Toyota is recalling its first mainstream electric car because the wheels can fall off
By Peter Valdes-Dapena, CNN Business
(CNN) -- Toyota has issued recalls for its first mainstream electric car and one of its full-sized pickup trucks for problems in which nuts or bolts could loosen and wheels or axles can become disconnected.
Toyota warned owners of BZ4X electric SUVs to stop driving them because the wheels might fall off. The SUVs only recently went on sale in the United States and the warning and recall announced by Toyota Motor Sales USA on Thursday applies to all approximately 260 BZ4X SUVs that have been delivered to customers so far.
BZ4X owners should stop driving the vehicles immediately, according to Toyota's announcement. Bolts that hold the wheels on can loosen after even a relatively small number of miles on the road, allowing the wheels to detach. Toyota is still investigating why this can happen and under what sorts of conditions.
Toyota doesn't know, yet, how to fix the issue, the automaker said. Until a remedy has been figured out, Toyota dealers will pick up customers' BZ4Xs and bring them to the dealership and provide free loaner vehicles in the meantime, Toyota said.
The Toyota BZ4X and Subaru Solterra electric crossovers were developed jointly by the two Japanese automakers. They share most of their engineering and even look very similar. Subaru has not announced a similar recall for the Solterra because none of those have been delivered to customers in the United States yet, Subaru spokesperson Jessica Tullman said in an email.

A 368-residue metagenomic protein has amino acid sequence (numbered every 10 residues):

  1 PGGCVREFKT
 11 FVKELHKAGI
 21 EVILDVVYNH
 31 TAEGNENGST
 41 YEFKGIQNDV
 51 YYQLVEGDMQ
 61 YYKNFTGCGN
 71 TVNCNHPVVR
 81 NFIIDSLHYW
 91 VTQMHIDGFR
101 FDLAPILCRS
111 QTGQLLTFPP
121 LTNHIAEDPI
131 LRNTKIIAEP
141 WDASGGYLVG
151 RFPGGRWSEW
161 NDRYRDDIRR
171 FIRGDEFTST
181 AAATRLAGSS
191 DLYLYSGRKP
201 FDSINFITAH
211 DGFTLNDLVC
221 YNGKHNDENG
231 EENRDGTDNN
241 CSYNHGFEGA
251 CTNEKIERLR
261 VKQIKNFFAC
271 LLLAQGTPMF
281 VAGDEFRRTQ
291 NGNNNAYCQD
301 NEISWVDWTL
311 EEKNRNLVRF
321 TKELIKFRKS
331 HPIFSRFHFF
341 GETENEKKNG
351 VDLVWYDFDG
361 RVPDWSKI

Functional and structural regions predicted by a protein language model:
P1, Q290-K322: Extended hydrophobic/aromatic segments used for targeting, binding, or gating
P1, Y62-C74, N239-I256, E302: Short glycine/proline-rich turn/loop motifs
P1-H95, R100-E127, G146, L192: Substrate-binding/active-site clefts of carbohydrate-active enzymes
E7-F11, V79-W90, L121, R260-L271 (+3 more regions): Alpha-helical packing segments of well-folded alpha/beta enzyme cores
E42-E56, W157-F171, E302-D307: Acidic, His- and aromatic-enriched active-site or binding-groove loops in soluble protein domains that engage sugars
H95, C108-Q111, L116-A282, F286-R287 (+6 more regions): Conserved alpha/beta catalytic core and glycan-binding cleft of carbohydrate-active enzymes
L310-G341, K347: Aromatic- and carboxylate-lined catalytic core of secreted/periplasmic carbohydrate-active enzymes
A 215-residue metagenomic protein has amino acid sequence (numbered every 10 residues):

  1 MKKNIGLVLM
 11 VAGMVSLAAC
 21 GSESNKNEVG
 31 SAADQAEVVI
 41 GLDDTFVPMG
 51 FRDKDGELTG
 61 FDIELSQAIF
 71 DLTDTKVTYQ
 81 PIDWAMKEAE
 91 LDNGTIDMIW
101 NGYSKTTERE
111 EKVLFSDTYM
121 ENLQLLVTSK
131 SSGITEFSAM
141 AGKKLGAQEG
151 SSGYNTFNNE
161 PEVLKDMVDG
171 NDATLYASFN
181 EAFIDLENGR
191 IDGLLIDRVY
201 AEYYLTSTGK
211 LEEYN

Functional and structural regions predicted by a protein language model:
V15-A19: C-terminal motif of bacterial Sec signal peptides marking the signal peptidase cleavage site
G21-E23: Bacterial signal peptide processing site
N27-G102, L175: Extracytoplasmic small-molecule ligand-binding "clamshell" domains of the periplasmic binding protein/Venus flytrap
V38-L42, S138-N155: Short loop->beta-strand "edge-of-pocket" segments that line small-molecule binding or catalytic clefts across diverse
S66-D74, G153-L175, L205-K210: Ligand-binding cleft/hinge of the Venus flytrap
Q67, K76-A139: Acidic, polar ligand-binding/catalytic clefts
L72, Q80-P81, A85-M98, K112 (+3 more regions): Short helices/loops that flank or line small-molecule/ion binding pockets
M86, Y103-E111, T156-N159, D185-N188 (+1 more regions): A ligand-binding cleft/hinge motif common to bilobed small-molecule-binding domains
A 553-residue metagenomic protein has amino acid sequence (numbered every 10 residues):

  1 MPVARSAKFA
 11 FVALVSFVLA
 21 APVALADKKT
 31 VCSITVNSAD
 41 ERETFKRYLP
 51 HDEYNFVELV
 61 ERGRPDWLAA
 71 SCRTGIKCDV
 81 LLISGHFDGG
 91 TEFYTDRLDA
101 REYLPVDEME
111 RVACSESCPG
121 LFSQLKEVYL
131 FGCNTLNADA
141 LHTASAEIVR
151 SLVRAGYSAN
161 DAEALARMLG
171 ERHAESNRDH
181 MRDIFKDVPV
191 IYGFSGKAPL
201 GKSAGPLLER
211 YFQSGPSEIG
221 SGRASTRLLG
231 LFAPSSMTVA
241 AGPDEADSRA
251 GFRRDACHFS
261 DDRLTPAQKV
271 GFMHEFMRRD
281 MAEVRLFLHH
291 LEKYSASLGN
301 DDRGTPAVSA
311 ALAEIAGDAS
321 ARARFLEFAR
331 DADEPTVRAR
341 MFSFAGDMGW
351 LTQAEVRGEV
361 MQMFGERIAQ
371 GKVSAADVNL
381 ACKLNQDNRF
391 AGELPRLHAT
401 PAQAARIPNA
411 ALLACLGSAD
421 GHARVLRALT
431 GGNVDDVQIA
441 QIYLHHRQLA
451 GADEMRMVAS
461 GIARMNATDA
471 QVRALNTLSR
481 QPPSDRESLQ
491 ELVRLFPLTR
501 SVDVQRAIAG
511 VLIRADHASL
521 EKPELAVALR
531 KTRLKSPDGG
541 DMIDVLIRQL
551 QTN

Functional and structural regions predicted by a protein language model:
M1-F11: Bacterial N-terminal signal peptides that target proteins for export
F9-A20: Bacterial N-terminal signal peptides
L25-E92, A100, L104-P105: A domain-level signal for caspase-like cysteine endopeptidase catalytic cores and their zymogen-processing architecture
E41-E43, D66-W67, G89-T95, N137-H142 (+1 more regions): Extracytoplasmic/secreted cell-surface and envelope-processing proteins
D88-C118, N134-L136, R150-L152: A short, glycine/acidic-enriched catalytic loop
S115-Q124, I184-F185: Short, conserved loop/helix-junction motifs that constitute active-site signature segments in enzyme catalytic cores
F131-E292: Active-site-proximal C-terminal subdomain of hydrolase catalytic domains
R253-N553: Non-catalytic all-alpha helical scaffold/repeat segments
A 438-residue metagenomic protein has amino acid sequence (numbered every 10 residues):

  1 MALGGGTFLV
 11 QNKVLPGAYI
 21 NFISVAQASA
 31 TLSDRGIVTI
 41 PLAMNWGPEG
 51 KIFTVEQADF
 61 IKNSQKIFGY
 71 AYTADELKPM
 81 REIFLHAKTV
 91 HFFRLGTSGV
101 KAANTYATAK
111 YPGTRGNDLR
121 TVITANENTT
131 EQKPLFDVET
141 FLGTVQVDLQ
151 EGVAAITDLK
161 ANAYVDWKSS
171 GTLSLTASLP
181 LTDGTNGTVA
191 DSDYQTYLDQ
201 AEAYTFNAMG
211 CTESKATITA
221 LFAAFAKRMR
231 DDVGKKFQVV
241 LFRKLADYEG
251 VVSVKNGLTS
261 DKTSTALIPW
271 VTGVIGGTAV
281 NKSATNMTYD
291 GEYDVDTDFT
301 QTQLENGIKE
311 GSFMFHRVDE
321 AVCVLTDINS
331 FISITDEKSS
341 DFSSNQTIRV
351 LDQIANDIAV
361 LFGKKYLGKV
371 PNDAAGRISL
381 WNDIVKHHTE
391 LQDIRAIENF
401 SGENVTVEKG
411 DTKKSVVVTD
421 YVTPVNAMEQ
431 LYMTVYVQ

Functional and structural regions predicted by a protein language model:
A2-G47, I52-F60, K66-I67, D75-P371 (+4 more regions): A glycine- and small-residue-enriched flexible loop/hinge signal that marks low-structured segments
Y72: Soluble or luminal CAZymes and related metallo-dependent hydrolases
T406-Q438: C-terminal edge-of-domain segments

The BZ4X is Toyota's first fully battery-powered electric vehicle that is not a modified version of a gasoline-powered model. Toyota had previously offered an electric version of the Rav4 SUV in some markets.
Toyota separately announced a recall for approximately 46,000 2022 Toyota Tundra full-size pickups in which nuts on the rear axle assembly can loosen. In some cases, this can cause an axle sub-assembly to become disconnected, affecting the truck's stability and braking, according to Toyota. The problem with the Tundra is unrelated to the issue affecting the BZ4X, the company added.
To fix this problem, Toyota dealers will inspect and retighten the nuts if needed, free of charge, according to Toyota. Some parts may also be replaced if required at no charge, Toyota said in its announcement. Toyota is not warning Tundra owners to immediately stop driving their trucks, however.
BZ4X and Tundra owners with questions about the recall can call Toyota customer service at 800-331-4331.
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